Borosilicate glass (or sodium-borosilicate glass) is made mainly of silica (70-80%) and boric oxide (7-13%) with smaller amounts of the alkalis (sodium and potassium oxides) and aluminium oxide. It was in the late 19th century, that German glassmaker Otto Schott first added Boric Acid to the traditional glass composition, creating the first batches of Borosilicate glass.
Borosilicate glass main property is that it does not expand like ordinary glass does. Due to its low coefficient of expansion, it has superior thermal shock resistance. This means that even if it undergoes a sudden temperature change it will not break. And in the very rare and extreme case that it did, it would only crack, not shatter. Borosilicate glass also has a higher melting point, making it more heat resistant than regular glass. It remains both clear and strong even when exposed to extremely high temperatures. It does not melt until 550 degrees Fahrenheit (287 C). High-end stage lighting, LED lights and stroboscopes are possible because of Borosilicate glass. Although the most common use for Borosilicate glass is for household ovens and cookware. This glass is also known for its extremely high chemical resistance, making it ideal for laboratory containers, test tubes ad beakers. Borosilicate glass handles even the most volatile chemicals, always remaining intact. It can even be used for nuclear waste storage.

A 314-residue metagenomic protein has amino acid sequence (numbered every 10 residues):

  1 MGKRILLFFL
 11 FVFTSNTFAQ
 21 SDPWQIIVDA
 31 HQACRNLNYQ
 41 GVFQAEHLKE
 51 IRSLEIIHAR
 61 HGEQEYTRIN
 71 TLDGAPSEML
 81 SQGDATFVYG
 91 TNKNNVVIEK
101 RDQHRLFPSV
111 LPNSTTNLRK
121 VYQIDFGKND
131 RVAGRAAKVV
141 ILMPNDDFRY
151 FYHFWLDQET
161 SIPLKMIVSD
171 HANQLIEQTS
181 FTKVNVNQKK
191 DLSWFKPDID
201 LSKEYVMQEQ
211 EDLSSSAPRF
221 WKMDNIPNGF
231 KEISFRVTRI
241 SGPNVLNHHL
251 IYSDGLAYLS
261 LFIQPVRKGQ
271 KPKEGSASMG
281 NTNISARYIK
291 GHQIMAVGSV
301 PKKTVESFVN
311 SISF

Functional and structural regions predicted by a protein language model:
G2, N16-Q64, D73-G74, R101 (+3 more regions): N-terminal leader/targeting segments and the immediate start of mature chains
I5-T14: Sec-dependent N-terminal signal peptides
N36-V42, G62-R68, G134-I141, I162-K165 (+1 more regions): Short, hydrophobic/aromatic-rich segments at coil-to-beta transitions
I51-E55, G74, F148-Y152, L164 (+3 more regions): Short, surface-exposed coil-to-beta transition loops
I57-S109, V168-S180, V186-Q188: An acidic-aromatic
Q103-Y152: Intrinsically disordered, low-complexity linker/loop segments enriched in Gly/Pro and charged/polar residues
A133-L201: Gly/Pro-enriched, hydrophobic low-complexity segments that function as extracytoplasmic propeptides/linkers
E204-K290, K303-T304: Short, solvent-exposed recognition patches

Although temperatures required for the production of borosilicate are significantly higher than those used for regular glass making, it is still economic and relatively inexpensive to produce.
Borosilicate Glass is well-known for its durability, low coefficient of expansion, low density, high softening point, high resistance to acids and thermal shock, compared to other glass formulations. The chemical composition consists primarily of silicon oxide and boron oxide. Coefficient of thermal expansion for borosilicate glass is about one third of other glass compositions making it resistant to thermal shock, which is critical for those applications where minute deviations in shape might matter.
- Chemical Industry
- Pharmaceutical Industry
- Glass fibres for textile and plastic reinforcement